Saturday, 13 November 2010

A trip from Istanbul to Buyukada on the Fenerbahce

I have dug out a set of images taken in 2007 recording a trip across the Bosphorus from Istanbul to Buyukada on the 1952-vintage Clyde-built passenger ferry Fenerbahce. 2007 proved to be the vessel's final year in service, after which she was presented to the Istabul Technical Museum for preservation. A wonderful ship, she was full of happy passengers going for a pleasure trip on the national holiday following Turkey's General Election - as well as some regular commuters. Notwithstanding more than half-a-century of constant and hard service, throughout, she was intact and as-built down to the smallest details.


Passengers on one of the Fenerbahce's outside decks (left) and the funnel livery of the Turkish Maritime Lines - the crossed anchors and crescent moon logo is a classic and once seen on the company's ships throughout the Mediterranean.

Passengers read newspapers in one of the lounges (above left) and a group of young men who really wanted to have their photographs taken. In Britain, people usually shy away from the camera (perhaps, in part, because the beauty industry has succeeded in persuading us all that we are ugly) whereas in Turkey, complete strangers often seem very pleased to be photographed - even although they'll never see the result. It seems they're just content to know that a picture of them exists somewhere - or maybe it's just teenage bravado?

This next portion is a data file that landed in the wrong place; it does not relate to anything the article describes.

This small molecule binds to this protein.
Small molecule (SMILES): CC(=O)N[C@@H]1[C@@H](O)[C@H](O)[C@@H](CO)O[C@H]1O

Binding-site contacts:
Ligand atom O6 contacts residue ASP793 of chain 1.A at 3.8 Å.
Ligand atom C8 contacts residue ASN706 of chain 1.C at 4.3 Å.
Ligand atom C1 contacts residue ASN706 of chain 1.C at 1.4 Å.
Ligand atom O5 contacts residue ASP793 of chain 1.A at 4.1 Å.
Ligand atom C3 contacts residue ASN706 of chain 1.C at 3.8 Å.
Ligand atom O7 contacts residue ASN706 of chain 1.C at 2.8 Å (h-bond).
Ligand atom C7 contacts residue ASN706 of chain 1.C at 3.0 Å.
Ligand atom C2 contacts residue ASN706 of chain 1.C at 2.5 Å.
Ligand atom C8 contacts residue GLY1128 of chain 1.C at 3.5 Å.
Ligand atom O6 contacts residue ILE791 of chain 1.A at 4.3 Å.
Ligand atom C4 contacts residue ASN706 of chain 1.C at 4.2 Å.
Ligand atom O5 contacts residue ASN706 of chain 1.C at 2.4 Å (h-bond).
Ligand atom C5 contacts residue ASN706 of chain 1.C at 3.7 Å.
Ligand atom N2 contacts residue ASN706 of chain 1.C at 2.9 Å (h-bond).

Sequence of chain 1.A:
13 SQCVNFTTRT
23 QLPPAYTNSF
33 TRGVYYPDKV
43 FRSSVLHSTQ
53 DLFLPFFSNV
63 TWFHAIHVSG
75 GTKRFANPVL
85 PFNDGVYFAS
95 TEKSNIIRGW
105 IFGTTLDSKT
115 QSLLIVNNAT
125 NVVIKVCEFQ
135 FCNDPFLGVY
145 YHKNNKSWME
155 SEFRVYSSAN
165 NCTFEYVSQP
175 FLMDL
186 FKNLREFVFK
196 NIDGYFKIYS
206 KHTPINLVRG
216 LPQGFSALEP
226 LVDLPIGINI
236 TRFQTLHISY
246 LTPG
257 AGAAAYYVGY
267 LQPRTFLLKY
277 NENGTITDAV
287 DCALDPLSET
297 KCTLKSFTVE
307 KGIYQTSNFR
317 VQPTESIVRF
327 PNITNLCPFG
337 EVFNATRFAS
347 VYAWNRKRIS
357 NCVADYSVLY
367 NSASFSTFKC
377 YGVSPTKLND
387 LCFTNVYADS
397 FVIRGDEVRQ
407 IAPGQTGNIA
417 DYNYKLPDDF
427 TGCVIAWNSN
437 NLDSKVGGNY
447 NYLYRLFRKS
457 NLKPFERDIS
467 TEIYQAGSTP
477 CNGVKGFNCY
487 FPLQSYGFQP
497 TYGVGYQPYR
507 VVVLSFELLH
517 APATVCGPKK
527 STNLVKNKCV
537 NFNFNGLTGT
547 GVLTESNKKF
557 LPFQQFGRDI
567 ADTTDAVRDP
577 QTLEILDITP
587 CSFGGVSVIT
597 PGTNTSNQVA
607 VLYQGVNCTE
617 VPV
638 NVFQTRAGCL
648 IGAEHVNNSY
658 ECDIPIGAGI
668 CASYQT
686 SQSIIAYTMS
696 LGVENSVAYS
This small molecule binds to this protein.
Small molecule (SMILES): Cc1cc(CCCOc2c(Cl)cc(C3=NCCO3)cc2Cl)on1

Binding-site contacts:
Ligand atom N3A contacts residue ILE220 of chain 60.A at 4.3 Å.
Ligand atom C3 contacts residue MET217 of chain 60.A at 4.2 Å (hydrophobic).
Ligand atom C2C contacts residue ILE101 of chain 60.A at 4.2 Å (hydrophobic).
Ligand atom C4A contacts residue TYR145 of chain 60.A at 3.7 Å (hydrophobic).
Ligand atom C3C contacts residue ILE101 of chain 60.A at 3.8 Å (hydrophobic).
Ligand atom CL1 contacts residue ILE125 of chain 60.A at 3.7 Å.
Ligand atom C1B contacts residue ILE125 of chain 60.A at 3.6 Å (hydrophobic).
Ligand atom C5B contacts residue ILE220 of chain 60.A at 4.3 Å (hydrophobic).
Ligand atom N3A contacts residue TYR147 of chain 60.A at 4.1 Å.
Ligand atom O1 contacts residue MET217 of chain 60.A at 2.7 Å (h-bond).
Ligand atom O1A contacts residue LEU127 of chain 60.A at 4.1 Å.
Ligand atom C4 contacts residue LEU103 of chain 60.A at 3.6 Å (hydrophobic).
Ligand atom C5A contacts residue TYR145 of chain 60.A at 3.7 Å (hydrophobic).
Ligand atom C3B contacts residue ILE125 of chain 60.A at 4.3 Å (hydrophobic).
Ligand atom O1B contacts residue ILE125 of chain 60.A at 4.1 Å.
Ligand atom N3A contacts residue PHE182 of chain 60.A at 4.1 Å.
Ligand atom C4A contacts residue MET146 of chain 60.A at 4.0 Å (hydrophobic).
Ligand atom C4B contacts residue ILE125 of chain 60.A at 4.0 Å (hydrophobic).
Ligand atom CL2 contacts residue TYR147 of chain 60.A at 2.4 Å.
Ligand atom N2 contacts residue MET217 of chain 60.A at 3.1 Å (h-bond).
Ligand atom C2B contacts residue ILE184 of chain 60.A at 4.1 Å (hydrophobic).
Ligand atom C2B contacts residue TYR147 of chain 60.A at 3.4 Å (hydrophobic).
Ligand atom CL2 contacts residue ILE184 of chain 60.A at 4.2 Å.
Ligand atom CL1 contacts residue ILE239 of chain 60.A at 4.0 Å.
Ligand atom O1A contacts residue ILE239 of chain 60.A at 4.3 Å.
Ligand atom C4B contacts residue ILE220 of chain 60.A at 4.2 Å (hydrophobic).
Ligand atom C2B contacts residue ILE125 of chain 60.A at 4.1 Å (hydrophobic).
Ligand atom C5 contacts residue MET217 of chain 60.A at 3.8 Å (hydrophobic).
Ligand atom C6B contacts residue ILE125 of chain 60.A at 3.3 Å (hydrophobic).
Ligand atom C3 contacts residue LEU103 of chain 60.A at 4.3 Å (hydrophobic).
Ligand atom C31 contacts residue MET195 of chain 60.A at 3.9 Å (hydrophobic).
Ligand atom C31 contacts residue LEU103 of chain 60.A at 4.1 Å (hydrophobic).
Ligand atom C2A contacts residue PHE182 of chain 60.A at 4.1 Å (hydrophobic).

People and goods for intermediate piers.


The Fenerbahce's engine room and her builder's plate.


The lavatory - offering the possibility of a pleasant squat.

Bosphorus ferries docked three-deep at Buyukada; nearest the camera is the Italian-built Pasabahce, whose funnel resembles the Italia Line's Andrea Doria and Giulio Cesare.


Once the passengers emptied out, it was possible to examine the saloons and lounges in detail. There was much to delight the eye.

Sturdy 1950s Scottish-made ship furniture (above) and decorative etched glass screens in late-Art Deco (below).


Photographs of the launch at William Denny & Bros' Dumbarton shipyard in 1952 by W. Ralston, a famous Glasgow-based professional photographer.


Ceiling lights and punkah louvre ventilators (above left) and the ladies' lounge (above right and below).


Loudspeakers (above left) and the capstan on the bow (above right).


Me at the gangway at Buyukada (above left) and crowds dashing for various ferries (above right).

Fenerbahce at Buyukada.


Buyukada ferry pier - a magnificent example of its kind.

Fenerbahce sets of for Istanbul.

Back in Istanbul, I encountered another Clyde-built passenger ship, the Oceanic II, ex Kungsholm of 1966.

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